Following rescheduled phone calls and pencilled-in meetings from New York City to London to Amsterdam, we finally catch Pusha T when he’s back home in Virginia Beach, the city where he was raised after his parents moved from the Bronx when he was young. A scroll through his Instagram feed throws up posts from Berlin, Copenhagen and Stockholm, where the recently appointed G.O.O.D Music president has been performing, having meetings and inspecting European streetwear stores, but right now it’s 9AM and the early-rising rapper has just finished up at the gym.
“Success looks like longevity and being able to provide, being able to be a chameleon and change with the times. To be relevant in so many different times without compromising yourself. Success looks like Pusha T.”
It’s a hefty statement, but one that can’t really be denied. While Pusha, born Terence Thornton, has avoided the celebrity scandal that would be required to place him on the front of the gossip magazines, to music fans he’s up there with the best of them. After breaking through in 2002 with the timeless syncopated table-beating rhythm of ‘Grindin’’ as one half of The Clipse with his brother Malice - and bringing street credibility to Justin Timberlake’s debut single ‘Like I Love You’ in the same year - he went on to release two LPs produced entirely by The Neptunes at the height of their career. After their third album, ‘Til The Casket Drops’, The Clipse went on an indefinite hiatus, but Pusha would go on to enjoy the next leg of his mammoth career as a solo artist under Kanye West’s G.O.O.D Music imprint. In a genre where you’re lucky to get to album three without completely losing relevance, Pusha has consistently continued to win, maintaining his integrity and sounding as fresh as ever. By his own definition, there’s no doubting his success.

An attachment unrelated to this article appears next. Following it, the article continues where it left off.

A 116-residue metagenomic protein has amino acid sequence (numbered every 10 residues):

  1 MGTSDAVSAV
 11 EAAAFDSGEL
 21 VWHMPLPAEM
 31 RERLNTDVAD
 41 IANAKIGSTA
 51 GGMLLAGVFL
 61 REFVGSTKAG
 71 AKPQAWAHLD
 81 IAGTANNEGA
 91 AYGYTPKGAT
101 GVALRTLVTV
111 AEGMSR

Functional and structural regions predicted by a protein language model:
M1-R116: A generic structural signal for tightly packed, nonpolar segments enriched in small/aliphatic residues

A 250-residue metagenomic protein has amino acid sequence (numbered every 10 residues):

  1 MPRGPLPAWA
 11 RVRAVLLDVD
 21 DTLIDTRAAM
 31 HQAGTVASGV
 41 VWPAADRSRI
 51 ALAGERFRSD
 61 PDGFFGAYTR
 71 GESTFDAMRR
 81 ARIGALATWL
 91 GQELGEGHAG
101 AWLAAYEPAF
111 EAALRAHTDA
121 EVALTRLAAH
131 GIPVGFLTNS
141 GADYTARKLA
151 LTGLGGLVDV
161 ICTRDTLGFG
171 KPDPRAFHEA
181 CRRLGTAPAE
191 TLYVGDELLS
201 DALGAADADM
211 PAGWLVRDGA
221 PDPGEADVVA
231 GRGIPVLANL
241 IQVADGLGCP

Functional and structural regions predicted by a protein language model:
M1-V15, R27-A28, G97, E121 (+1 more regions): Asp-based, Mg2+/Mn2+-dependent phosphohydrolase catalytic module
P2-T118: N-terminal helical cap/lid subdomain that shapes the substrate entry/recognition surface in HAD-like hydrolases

With a traditional mid-Nineties come-up that involved physical demos, meetings with record labels and eventually a shelved debut album - 1999’s Neptunes-produced ‘Exclusive Audio Footage’ - Pusha’s experience breaking into the music industry is a far cry from the kids of today, who can record tracks in their bedrooms and transmit them straight to the palms of their fans. It’s something he watches with fascination, verging on obsession, as he scrolls through social media feeds, forums, blogs and apps on a hunt for the next big thing. His foresight has been proven time and time again. In 2012 he was slated by fans for enlisting Future for the hook of his Kanye West and No I.D.-produced single ‘Pain’, whereas in 2016 even Ariana Grande seeks after a Future hook. In the same year he played Chief Keef’s ‘I Don’t Like’ for Kanye West, which would result in a monster remix that would take the track (and Keef) from hood famous to international infamy. It makes sense therefore, that when Kanye West wanted to enlist a president to sit at the helm of his G.O.O.D Music label, someone who could find new artists that could enjoy a lasting career, as well as ensuring the existing signees continue to thrive, Pusha T was the only man for the job.